Category Archives: 1960

Movies released in 1960.

Review: Peeping Tom

Director: Michael Powell
Year: 1960
Score: 7.5/10

Fittingly, a film about voyeurism contains cinema's first cameltoe.

Fittingly, a film about voyeurism contains cinema’s first cameltoe.

Controversial British movie about a man who murders women and films their final moments. It bears some superficial similarities to the 1979 film Bloodline, but is far more successful. Though billed as a horror movie, it isn’t scary as such; it’s more creepy and psychologically disturbing. Its real strength lies in its ideas, its willingness to wallow in depravity (reminding me of David Fincher’s Se7en in that regard), and the utterly unpleasant lead performance from Carl Boehm. Some aspects are a touch simplistic (e.g. the Freudian stuff), but it all hangs together fairly well.

It’s easy to see why it would have caused such an uproar when first released, not only for its plot and subject matter, but for the matter-of-fact way in which the seediest parts of British society are depicted. The interpretation advanced by some critics that the whole film is a comment on horror filmmaking, and the voyeuristic position of the audiences of such films, is viable and intriguing. Recommended.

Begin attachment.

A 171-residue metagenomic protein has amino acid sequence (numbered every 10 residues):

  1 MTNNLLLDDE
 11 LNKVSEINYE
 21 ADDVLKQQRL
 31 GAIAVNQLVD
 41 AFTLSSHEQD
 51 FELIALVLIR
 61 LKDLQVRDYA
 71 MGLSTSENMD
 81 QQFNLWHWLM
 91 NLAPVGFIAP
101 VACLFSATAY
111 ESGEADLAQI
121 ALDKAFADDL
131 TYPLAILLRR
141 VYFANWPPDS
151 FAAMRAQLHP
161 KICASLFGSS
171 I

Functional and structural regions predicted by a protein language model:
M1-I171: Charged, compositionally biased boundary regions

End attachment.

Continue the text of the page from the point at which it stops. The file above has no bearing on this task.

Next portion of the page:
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Review: La Dolce Vita

Director: Federico Fellini
Year: 1960
Score: 7.5/10

Presumably this cat-on-the-head costume was the main reason the film won an Academy Award for Costume Design.

Presumably this cat-on-the-head costume was the main reason the film won an Academy Award for Costume Design.

My first experience of Fellini was simultaneously baffling and intriguing. I’ll admit I may not have fully understood what he was trying to say, and I can’t claim to have wholeheartedly enjoyed it – in fact at times it felt like the cinematic equivalent of eating my greens – but it certainly held my attention, and I’ve thought about it often since watching it. Marcello Mastroianni is perfect in the lead role, conveying (often at the same time) sadness, hope, charisma and, most importantly, deep disaffection with his society. Many of the supporting players are also excellent, especially Anita Ekberg and Alain Cuny. Some sequences seem superfluous or overlong, but it’s all put together so precisely that it’s clear they’re all necessary – even if their purposes weren’t immediately apparent to me. Others, such as the famous fountain scene and everything involving Steiner, are both powerful and memorable. It hasn’t turned me into a massive Fellini fan but I’m very glad I watched it.